noun American History.
QUIZ YOURSELF ON “ITS” VS. “IT’S”!
Words nearby Stamp Act
Example sentences from the Web for Stamp Act
A spokesman for Lewisham council said last year that it would be forced to act if the family returned to Britain.Britain May Spy on Preschoolers Searching for Potential Jihadis|Nico Hines|January 7, 2015|DAILY BEAST
Every once in a while, they act swiftly and acknowledge the problem.
That act forever sealed his feeling for the Chief, bound it up with the war, with violence, with the gun.The Story Behind Lee Marvin’s Liberty Valance Smile|Robert Ward|January 3, 2015|DAILY BEAST
The Samaritan guidelines are written around the assumption that suicide is a purely irrational act, an act spurred by illness.
But the act of killing herself done, the message was sent, and heard, and things started changing.
He caught himself in the act of listening to you too credulously—and that seemed to him unmanly and dishonorable.Confidence|Henry James
He was aware that his act by this time, had helped nobody, had made no one happy or satisfied—not even himself.The Homesteader|Oscar Micheaux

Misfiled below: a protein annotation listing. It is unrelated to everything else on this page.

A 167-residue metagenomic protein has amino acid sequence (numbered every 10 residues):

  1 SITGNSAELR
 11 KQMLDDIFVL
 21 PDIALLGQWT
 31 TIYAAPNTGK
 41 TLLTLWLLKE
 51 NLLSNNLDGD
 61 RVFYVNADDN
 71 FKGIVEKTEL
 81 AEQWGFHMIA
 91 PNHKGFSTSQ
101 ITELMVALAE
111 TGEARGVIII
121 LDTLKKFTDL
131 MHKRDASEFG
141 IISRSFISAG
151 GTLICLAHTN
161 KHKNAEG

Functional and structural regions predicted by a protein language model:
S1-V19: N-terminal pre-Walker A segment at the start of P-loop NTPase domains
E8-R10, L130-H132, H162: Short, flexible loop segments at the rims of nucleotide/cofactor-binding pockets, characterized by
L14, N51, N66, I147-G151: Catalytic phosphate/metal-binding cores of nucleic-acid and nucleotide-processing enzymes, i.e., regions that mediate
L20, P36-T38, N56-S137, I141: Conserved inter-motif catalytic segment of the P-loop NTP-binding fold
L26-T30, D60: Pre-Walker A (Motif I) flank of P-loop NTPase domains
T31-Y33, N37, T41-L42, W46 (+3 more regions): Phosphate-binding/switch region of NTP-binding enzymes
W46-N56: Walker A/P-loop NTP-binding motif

He had, however, recovered sufficiently to enable him to act with promptitude and discretion.The Giant of the North|R.M. Ballantyne
“You must leave this house this moment,” she cried, with a stamp, with gleaming eyes and very pale.Checkmate|Joseph Sheridan Le Fanu
This seems to be contrary to the spirit and intent of the act, which is primarily to centralize reserves in Federal Reserve Banks.Readings in Money and Banking|Chester Arthur Phillips
British Dictionary definitions for Stamp Act
Cultural definitions for Stamp Act
A law passed by the British government in 1765 that required the payment of a tax to Britain on a great variety of papers and documents, including newspapers, that were produced in the American colonies. Special stamps were to be attached to the papers and documents as proof that the tax had been paid. The stamp tax was the first direct tax ever levied by Britain on the Americans, who rioted in opposition. The American colonists petitioned King George III to repeal the act, which he did in 1766.